Of course, evil geniuses can’t be bothered to do their own grunt work. To that end, they have Igors – the physically deformed assistants who all share the same name so that the evil geniuses don’t have to waste a single brain cell thinking about what their names are. While Malaria hasn’t exactly set the world on fire yet (despite repeated attempts to), the Evil Science Fair still is a highly contested affair that can mean the difference between fame and nobodysville.

Dr. Schadenfreude (Izzard) has won the coveted fair for years and is the fair-haired boy of King Malbert (Leno). Dr. Glickenstein (Cleese) is determined to win the prize for himself, but despite the warnings of his Igor gets sent a one-way ticket to the Pearly Gates (or the flames of Hell – take your pick) in a gruesome industrial accident leaving his Igor (Cusack) in charge.

It turns out Igor has skills and he and his buddies Brain the disembodied brain (Hayes) and Scamper (Buscemi) the suicidal but sadly immortal rabbit do the impossible. They put together a body out of spare parts and give…it…LIFE…!!!!!

Cue the lightning and thunder. Yes, Igor has created a monster: Eva (Shannon) who is quite inexplicably not evil; why she literally wouldn’t hurt a fly. Igor determines to hypnotize her into being the evil monster that would be sure to make him the top mad scientist in all of Malaria, but accidentally puts in a tape of “Inside the Actors Studio” into the hypnosis session instead, so Eva comes out of the room wanting to fill out her journal of sense memories and demanding a bigger trailer.

Still, life is life and it’s a pretty big deal even if Eva is more of a diva than a devourer. Dr. Schadenfreude gets wind of Igor’s breakthrough and determines to steal the secret for himself. To top it all off, Igor has fallen in love with Eva. It’s enough to give you a humpache.

This is one of those movies that tries really hard to be hip; it’s heavily influenced by the Universal horror movies of the 30s and 40s (which, considering it was made by MGM is a bit ironic) and by Tim Burton’s The Nightmare Before Christmas and The Corpse Bride. The summary above sounds a lot more appealing than the execution.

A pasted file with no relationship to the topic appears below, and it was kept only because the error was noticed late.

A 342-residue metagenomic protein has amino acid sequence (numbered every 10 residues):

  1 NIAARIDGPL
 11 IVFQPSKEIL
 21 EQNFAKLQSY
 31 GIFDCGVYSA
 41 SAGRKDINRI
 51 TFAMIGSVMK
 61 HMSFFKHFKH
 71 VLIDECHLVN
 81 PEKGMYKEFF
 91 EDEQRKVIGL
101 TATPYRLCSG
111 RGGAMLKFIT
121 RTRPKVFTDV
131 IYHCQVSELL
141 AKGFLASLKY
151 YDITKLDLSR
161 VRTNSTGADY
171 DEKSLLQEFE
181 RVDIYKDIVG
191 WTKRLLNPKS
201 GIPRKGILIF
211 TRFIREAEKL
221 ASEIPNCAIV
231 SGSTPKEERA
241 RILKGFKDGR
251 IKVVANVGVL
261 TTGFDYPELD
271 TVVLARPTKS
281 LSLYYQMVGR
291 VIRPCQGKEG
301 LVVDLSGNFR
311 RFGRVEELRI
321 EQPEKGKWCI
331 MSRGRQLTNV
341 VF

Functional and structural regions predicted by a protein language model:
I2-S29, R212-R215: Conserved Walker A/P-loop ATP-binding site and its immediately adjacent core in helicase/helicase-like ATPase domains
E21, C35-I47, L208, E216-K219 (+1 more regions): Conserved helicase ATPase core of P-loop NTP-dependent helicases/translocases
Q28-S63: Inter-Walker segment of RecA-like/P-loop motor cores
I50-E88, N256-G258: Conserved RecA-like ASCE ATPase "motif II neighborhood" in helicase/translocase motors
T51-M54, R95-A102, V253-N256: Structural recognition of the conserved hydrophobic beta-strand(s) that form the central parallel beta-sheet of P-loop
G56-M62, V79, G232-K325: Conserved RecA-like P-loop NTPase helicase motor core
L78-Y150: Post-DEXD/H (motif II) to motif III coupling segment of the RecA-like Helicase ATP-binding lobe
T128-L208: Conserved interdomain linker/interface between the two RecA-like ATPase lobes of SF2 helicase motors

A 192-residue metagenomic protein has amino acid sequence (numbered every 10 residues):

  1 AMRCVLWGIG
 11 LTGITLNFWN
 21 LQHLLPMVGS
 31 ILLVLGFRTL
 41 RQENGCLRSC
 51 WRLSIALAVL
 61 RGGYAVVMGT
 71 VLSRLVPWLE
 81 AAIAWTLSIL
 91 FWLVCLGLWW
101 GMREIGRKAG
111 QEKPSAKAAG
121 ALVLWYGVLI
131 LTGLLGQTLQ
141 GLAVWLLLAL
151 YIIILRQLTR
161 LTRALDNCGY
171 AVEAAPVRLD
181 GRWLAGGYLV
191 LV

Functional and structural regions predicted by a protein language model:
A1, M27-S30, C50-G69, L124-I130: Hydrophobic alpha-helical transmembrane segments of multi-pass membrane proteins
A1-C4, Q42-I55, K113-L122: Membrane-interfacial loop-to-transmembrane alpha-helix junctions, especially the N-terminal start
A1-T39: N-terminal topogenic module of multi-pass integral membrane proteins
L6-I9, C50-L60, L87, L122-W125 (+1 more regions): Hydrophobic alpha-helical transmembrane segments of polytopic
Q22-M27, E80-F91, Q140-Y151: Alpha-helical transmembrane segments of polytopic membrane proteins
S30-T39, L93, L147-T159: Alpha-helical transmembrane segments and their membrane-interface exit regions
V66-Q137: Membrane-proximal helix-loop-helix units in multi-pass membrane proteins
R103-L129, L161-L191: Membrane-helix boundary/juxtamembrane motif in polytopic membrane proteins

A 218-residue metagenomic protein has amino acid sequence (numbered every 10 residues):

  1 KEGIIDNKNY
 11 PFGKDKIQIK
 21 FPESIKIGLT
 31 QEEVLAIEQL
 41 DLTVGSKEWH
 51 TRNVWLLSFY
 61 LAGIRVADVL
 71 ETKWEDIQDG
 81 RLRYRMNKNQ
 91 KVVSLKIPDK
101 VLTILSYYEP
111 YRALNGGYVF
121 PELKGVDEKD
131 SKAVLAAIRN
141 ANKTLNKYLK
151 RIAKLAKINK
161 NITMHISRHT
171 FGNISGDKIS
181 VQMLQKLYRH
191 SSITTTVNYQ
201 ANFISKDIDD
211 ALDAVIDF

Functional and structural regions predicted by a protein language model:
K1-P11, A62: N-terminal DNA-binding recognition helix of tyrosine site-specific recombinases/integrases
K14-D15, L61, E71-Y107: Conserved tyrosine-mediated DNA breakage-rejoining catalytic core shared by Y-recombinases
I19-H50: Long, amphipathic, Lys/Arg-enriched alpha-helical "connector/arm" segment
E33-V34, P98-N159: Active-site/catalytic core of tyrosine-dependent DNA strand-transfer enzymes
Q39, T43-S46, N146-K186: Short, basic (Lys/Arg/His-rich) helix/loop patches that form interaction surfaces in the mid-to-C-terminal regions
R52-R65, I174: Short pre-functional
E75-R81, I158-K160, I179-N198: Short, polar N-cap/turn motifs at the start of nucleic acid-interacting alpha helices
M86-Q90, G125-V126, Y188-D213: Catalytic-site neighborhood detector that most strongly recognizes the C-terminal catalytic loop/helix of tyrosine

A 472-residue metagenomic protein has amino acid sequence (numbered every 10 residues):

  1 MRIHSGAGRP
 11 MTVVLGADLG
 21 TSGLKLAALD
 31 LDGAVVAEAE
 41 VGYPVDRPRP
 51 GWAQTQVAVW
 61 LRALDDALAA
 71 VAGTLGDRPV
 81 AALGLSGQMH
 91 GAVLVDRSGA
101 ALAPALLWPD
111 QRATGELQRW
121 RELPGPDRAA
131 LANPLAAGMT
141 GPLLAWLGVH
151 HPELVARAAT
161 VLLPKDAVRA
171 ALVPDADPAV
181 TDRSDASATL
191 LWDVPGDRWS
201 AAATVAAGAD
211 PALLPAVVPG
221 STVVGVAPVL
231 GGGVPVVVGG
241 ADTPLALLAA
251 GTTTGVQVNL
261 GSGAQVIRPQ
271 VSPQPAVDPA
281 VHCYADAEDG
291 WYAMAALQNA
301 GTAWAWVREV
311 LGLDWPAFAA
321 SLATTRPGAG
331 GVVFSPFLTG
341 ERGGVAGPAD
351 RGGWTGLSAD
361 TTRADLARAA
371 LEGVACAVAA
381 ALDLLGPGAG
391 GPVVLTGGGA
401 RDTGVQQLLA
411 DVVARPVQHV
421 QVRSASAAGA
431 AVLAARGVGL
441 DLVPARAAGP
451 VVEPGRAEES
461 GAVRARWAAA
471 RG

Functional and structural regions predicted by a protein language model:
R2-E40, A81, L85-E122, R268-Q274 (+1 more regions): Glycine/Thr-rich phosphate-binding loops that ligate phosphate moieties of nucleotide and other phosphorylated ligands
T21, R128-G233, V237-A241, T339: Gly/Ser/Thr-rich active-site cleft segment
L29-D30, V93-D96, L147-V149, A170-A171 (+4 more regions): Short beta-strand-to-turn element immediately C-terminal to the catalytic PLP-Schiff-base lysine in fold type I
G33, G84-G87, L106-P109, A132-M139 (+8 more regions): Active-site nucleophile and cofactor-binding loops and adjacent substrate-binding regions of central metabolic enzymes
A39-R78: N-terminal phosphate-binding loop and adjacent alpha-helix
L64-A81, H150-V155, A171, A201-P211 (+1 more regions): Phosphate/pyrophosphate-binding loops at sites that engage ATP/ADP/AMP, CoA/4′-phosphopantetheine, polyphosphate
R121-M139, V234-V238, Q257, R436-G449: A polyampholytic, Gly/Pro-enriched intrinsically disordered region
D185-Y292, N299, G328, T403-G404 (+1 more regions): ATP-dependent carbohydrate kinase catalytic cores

The animation was done by the French studio that also gave us “Rolie Polie Olie.” The look of the movie is a bit dark, with industrial landscapes and lots of ochre. It doesn’t stand up to the fare of Pixar, Blue Sky and Sony but it’s still better than some of the cheap animation out there from lesser studios.

This is a pretty impressive voice cast. Think about it; would you see a live action movie with John Cusack, Steve Buscemi, John Cleese, Molly Shannon, Arsenio Hall, Sean Hayes, Jennifer Coolidge and Eddie Izzard? In a heartbeat, says I.

The problem here is that the sum of the parts is greater than the whole. The bits with Scamper and Brain are hysterical, but Igor himself is kind of bland. It’s not the fault of Cusack; it’s just that he doesn’t seem to be much more than a typical plucky animated feature hero. The movie needed a lot more than that.

Honestly I can’t tell you who this movie was supposed to appeal to. It’s a bit too offbeat for the average kid audience, but far too simple for the hipper viewer. It has at least the courage of its convictions and it makes a really noble effort to be different. The problem is that it doesn’t quite get there. It’s a near miss, but an interesting one; it certainly wouldn’t hurt to check it out.

WHY RENT THIS: Some nice vocal work and some really funny concepts.

WHY RENT SOMETHING ELSE: Straddles the line between being too offbeat for kids and too childish for adults.

FAMILY VALUES: Although this is far from scary, there are some elements which play on classic horror film imagery and might frighten the very small ones in your household.

TRIVIAL PURSUIT: The part of Igor was originally supposed to be voiced by Christian Slater, but he was unable to do it due to his television commitments. Instead, he makes a cameo as one of the other Igors.

NOTABLE DVD EXTRAS: None listed.

FINAL RATING: 6/10

TOMORROW: The Last Airbender

Soul Men


Soul Men

The show must go on, even in THOSE suits.

(MGM) Bernie Mac, Samuel L. Jackson, Sean Hayes, Sharon Leal, Isaac Hayes, Jennifer Coolidge, John Legend, Affion Crockett, Adam Herschman, Fatso Fasano, Jackie Long. Directed by Malcolm Lee